Indonesia: Has the Multi-subsector Approach been Effective for Urban Services Assistance?

Evaluation Document | 31 March 2010

This evaluation focuses on the approach used to design and implement urban infrastructure projects in Indonesia.

Introduction

This evaluation focuses on the approach used to design and implement urban infrastructure projects in Indonesia. Evaluating the approach has become important, because evaluation results available for urban projects approved since 1991 under the multi-subsector approach show that the project success rate is 44% compared with 68% for other projects. It is important therefore to examine whether the multi-subsector approach is suitable for urban projects.

In early 2009, ADB's Indonesia Resident Mission requested the Independent Evaluation Department to conduct an urban services study to provide sector-specific input to the forthcoming ADB country partnership strategy for Indonesia. Evaluating the recent performance of the urban sector in Indonesia and learning from the experience are important because the "big-bang" decentralization put pressure on the management of urban areas, and the demand for urban infrastructure is expected to escalate due to population growth and rapid urbanization.

Key findings

This study assessed how ADB multi-subsector projects in Indonesia have fared against the three key evaluation criteria of relevance, resource use, and results:

The multi-subsector approach is rated relevant. ADB assistance responded to the government's successive five-year plans (REPELITAs), however, it is not evident that ADB made an effort to steer Indonesia in a new direction that would show how urban development should be addressed to achieve the best results.

Multi-subsector projects in Indonesia are less efficient in resource use. All multi-subsector projects reviewed experienced substantial implementation delays due to consultant recruitment, local government approval procedures, and irregularities in procurement. Land acquisition was a common problem for urban infrastructure projects, as locations were densely populated.

The rating for results is less likely. Having multi-subsector components did not yield visible improvements in various indicators and impacts defined in the project document (e.g., livelihood and health). Multi-subsector projects saw no increase in operation and maintenance budgets or resources.

Overall, ADB assistance for urban services in Indonesia under the multi-subsector approach is assessed partly successful.

Recommendations

1. The multi-subsector approach should not be adopted in urban projects unless there are agreements between the government and ADB on the following:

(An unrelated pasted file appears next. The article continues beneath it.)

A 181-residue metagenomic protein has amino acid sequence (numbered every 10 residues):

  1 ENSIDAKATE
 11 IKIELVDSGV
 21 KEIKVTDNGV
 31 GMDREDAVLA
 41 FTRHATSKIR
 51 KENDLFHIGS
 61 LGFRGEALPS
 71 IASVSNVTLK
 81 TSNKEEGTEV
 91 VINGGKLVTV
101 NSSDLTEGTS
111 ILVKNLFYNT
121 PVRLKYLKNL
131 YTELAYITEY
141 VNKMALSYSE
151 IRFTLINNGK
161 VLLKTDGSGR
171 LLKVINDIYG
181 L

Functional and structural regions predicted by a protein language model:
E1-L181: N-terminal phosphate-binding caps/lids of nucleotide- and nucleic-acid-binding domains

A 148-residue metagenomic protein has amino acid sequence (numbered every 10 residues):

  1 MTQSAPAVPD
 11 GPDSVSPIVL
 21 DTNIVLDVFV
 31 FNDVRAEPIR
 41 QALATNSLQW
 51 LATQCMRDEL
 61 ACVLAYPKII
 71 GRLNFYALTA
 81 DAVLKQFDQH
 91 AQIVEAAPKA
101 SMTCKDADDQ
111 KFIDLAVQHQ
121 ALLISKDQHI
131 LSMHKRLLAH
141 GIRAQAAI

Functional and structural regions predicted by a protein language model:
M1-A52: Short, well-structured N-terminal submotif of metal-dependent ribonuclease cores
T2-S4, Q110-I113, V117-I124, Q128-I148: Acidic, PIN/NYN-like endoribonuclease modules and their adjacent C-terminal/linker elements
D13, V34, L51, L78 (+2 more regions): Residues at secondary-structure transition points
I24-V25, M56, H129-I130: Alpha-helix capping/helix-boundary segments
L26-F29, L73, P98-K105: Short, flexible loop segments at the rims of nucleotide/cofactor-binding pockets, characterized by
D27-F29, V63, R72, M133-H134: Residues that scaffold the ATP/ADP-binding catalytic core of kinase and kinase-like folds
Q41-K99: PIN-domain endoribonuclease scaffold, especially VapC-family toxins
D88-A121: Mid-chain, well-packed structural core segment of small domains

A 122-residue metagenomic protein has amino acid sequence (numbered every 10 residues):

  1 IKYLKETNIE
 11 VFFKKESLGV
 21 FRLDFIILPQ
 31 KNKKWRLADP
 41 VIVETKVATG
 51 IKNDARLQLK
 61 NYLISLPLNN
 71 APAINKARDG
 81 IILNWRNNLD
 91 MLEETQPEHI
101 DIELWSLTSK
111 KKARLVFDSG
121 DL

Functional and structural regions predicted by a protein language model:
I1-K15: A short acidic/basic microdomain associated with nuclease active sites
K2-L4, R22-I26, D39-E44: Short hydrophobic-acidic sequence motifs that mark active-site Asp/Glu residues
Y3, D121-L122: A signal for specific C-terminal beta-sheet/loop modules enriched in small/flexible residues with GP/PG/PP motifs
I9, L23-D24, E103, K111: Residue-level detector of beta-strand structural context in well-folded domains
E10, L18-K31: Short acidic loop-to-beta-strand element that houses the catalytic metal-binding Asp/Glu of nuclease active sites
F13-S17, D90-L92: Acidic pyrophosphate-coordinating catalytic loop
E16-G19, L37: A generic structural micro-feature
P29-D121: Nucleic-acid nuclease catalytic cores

• adequacy of the experience of the project director and the capacity of the project management unit;
  • there are clear application procedures, requirements, and rules for financing mechanisms for a multi-subsector project;
  • there is a local figure to champion the project or an existing master plan vetted by key stakeholders that stipulates the prioritization or sequencing of the urban developments needed;
  • there is a single authority that has powers to prioritize subprojects so that delays are minimized.

2. If local conditions do not favor adoption of a multi-subsector approach, then ADB should adopt a sector-specialized approach with fewer components (e.g., the conventional three components of water supply, sanitation, and capacity building).The rating for results is less likely. Having multi-subsector components did not yield visible improvements in various indicators and impacts defined in the project document (e.g., livelihood and health). Multi-subsector projects saw no increase in operation and maintenance budgets or resources.

3. There should be a financing scheme that strongly supports the multi-subsector approach.

4. A focused and long-term vision of ADB's role in capacity building should be developed.

Overall, ADB assistance for urban services in Indonesia under the multi-subsector approach is assessed partly successful.

Contents 

  • Executive Summary
  • I. Introduction
  • II. Key Messages from Literature Review
  • III. Methodology
  • IV. Urbanization in Indonesia and Government Strategy
  • V. History Of ADB's Indonesia Urban Development Projects
  • VI. Key Findings Relating to Project Design and Implementation
  • VII. Performance Assessment Based on Evaluation Criteria
  • VIII. Suggestions for Future Project Formulation
  • Appendixes